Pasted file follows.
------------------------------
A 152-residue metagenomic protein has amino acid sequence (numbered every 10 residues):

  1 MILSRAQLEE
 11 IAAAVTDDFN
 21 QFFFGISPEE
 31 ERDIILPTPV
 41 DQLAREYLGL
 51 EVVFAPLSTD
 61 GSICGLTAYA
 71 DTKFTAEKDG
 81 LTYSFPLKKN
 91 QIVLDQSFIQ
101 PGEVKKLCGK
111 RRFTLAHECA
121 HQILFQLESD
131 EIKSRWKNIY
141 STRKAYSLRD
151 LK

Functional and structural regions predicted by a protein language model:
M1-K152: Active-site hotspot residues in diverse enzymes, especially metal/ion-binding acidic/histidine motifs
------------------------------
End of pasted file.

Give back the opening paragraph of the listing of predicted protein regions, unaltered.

A 152-residue metagenomic protein has amino acid sequence (numbered every 10 residues):